Grímsvötn

Grímsvötn 2011 eruption
Grímsvötn ash plume rising from the 2011 eruption
Photo/Egill Aðalsteinsson

 

The fourth major volcano showing growing activity is Grímsvötn, located beneath Vatnajökull, to the south of Bárðarbunga.Eruptions in Grímsvötn are quite common, erupting on average once every seven years in the past.

The last eruptions took place in 1998, 2004 and 2011.Páll Einarsson (Geophysicist) told Fréttablaðið that the volcano was showing growing seismic activity.
“Growing seismic activity points to an eruption in the next few years.”

 

 

Varying Levels of Danger

All of these potential volcanic eruptions, are likely to pose significant risks to people.

An eruption in Katla would create glacial outburst floods which threaten areas where large numbers of people can be expected to be located at any time, including the village of Vík in south Iceland, but also on the black sand beaches of Sólheimasandur where the DC-3 airplane wreckage draws large numbers of visitors every day.

Eruptions in these volcanoes could also create massive ash plumes which could pose danger to air traffic.

 

 

Potential Consequences

ICE2017 Team continues to keep a close eye on developments of these recent activity, as it may influence our planning for this years adventure.

Maybe we will have the opportunity to experience a live volcanic eruption.

Katla Volcano – More Powerful Earthquakes

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Iceland Magazine Article: Giant volcano Katla hit with a powerful 4.3 magnitude earthquake

 

 

Yesterday afternoon, a powerful 4.2 magnitude earthquake was detected in the centre of the Katla caldera.

The powerful earthquake which hit the subglacial volcano, was followed by a second 3.0 magnitude earthquake one minute later,
and a dozen smaller quakes, according to IMO (Icelandic Meteorological Office): Iceland Earthquakes last 48 Hours.

 

Mýrdalsjökull 26.1.17

Figure: Mýrdalsjökull Earthquakes in past 48 hours: January 26, 2017. Photo/IMO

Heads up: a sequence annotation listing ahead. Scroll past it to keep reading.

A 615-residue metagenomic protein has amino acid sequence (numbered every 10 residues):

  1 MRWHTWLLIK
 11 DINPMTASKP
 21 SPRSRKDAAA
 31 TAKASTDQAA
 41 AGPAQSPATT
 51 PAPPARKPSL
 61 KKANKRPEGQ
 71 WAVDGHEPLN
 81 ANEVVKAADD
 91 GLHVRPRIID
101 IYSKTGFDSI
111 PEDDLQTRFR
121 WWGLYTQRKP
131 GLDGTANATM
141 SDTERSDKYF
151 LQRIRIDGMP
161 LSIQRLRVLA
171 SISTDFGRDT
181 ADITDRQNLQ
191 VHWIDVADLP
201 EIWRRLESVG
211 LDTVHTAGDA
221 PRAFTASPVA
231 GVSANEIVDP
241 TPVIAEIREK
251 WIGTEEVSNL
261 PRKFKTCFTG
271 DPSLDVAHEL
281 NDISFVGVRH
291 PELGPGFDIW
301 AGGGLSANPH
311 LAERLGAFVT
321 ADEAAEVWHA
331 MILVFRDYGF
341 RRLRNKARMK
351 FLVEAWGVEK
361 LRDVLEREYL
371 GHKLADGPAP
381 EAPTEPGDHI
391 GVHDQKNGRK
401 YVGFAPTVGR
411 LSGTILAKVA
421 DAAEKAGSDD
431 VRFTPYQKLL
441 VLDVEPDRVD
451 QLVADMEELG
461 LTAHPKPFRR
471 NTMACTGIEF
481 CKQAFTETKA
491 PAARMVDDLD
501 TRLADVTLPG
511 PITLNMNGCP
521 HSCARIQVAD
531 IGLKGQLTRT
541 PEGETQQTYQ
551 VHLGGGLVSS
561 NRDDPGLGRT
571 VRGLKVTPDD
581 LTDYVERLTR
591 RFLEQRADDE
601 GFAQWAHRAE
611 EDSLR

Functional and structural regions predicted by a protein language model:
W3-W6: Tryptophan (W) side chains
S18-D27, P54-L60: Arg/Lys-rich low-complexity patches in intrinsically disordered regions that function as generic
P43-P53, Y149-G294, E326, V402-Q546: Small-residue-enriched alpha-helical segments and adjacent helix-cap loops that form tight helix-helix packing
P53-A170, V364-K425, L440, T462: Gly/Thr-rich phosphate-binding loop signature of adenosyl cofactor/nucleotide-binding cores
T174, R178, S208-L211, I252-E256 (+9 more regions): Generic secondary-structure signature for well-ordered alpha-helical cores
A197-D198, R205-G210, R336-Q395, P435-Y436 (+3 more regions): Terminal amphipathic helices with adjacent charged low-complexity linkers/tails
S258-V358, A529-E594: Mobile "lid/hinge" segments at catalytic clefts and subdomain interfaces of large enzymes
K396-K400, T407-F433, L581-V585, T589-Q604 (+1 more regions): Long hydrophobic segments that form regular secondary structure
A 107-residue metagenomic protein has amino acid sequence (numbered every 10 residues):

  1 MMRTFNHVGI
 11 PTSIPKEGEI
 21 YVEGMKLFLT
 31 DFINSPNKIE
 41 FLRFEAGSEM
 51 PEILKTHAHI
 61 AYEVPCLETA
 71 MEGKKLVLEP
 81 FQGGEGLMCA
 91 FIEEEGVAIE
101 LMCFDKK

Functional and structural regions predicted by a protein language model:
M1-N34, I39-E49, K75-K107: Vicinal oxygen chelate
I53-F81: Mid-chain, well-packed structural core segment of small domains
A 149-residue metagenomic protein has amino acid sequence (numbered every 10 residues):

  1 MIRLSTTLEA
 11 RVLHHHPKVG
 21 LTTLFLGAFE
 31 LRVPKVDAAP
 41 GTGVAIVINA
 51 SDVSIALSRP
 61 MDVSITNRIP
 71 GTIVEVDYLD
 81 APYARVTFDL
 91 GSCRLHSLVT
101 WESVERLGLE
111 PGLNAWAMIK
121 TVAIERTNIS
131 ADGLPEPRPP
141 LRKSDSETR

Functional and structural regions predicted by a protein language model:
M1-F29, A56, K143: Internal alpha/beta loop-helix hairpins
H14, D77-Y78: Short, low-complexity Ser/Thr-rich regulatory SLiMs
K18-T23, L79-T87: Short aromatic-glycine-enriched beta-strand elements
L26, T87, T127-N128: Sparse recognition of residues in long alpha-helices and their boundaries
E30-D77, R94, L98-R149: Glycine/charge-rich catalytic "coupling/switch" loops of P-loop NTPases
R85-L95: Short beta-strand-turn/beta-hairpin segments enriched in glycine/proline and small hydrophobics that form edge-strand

Yesterdays powerful earthquakes, follows a wave of activity in the past couple of weeks.
On Monday and Tuesday, the volcano registered several large earthquakes, following a wave of activity at the beginning of January 2017.

 

Read More: The volcano Katla continues to tremble: Three powerful earthquakes since yesterday

 

Katla, which is hidden beneath Mýrdalsjökull glacier, competes with the giant volcano Bárðarbunga, located beneath Vatnajökull glacier, for the title of Iceland’s most powerful and dangerous volcano. It is one of Iceland’s most active volcanoes, and whilst it is somewhat less powerful than Bárðarbunga, an eruption in Katla could pose greater threats to civilians, not least due to glacial flooding caused by a sub-glacial volcanic eruption, but also the challenges posed by the ash cloud generated by such an eruption.

 

Read More: News Report: Are the earthquakes in Katla, Iceland’s most notorious volcano, precursors to an imminent eruption?

 

According to IMO (Icelandic Meteorological Office) there are no signs of increased volcanic activity.
The volcano is under constant close supervision, as the volcano has erupted regularly, every 60-80 years.
The last eruption took place in 1918, making Katla long overdue for an eruption.

 

 

Potential Consequences:

ICE2017 Team continues to keep a close eye on developments of these recent activity, as it may influence our planning for this years adventure.
Maybe we will have the opportunity to experience a live volcanic eruption.

Katla Volcanic Activity Continues

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Iceland Magazine Article: Katla volcano in Mýrdalsjökull glacier stirs, 3.2 magnitude earthquake hit yesterday
A powerful 3.2 magnitude earthquake was detected in the Katla caldera beneath Mýrdalsjökull glacier last night (29.11.2016) at 19:55.

 

The Icelandic Meteorological Office (IMO) detected a second smaller quake (magnitude 2.7 on the Richter Scale), which shook the caldera immediately following the larger quake. A swarm of smaller earthquakes were then detected in the caldera following.